The Carolina Panthers are planning a 200-acre development in York County that would include an orthopedic sport medicine facility that would employ about 200 people, a hotel of at least 150 rooms that would include conference space, and perhaps corporate headquarters, offices and residential projects as well, a team official said Tuesday.
The development would be similar to the Dallas Cowboys’ The Star in Frisco, Texas, and the Minnesota Vikings planned Viking Lakes in Eagan, Minn. The Star includes a hotel, shopping, restaurants and other amenities in addition to football facilities.
“There’s a misunderstanding that we are building a little practice facility,” Mark Hart, the Panthers’ vice president for development, told The State. “But our new headquarters is just a portion of the project we want to build. . . . (New Panthers’ owner David Tepper) is thinking big.”
The Panthers are seeking $115 million in incentives from the state of South Carolina to move the NFL team’s headquarters from Charlotte to a $200 million to $250 million facility in York County. The facility would include an indoor practice facility of up to 10,000 seats, a half dozen or so outdoor practice fields, as well as training facilities and offices.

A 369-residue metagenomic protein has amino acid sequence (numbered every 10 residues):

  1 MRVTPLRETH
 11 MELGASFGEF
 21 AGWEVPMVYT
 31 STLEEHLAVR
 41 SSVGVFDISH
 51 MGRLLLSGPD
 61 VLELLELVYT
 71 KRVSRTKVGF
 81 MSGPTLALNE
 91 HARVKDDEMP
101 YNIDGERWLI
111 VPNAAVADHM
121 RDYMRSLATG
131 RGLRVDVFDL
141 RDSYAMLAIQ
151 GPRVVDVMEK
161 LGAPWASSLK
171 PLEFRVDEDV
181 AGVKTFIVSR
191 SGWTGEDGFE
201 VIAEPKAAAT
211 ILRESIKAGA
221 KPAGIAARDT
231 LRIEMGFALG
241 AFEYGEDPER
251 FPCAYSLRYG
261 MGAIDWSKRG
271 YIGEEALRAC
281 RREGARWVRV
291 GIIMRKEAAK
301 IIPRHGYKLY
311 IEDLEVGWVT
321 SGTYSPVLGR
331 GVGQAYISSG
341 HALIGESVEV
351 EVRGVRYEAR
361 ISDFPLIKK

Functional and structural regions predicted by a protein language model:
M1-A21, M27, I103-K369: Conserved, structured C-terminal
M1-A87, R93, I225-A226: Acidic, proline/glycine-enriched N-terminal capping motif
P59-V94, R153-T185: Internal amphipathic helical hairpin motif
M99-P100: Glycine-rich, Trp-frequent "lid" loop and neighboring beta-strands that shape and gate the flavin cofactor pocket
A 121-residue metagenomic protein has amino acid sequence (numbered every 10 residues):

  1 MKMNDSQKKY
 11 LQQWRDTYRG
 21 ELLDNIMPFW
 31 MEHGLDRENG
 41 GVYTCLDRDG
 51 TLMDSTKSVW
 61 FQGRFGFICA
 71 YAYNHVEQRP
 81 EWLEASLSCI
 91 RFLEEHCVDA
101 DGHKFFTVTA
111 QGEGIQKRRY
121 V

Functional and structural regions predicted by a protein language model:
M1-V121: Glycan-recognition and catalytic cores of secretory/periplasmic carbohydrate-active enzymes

The new digs would help the Panthers meet or surpass new facilities being built by other NFL franchises, Hart said. And like the South Carolina Gamecocks’ new operations center in Columbia, the York County complex could help the team attract the best players, coaches and staff.
“If you want to improve your chances of winning championships, you have to have best-in-class facilities,” Hart said.
Football City USA
In addition to high-tech training facilities like a hyperbolic chamber and sleep clinic, the headquarters would also feature an indoor practice field with up to 10,000 spectator seats and a half dozen or so outdoor fields.
The fields could be used to play more than one high school football game at a time, and the indoor facility would be capable of hosting championship games, concerts and corporate events.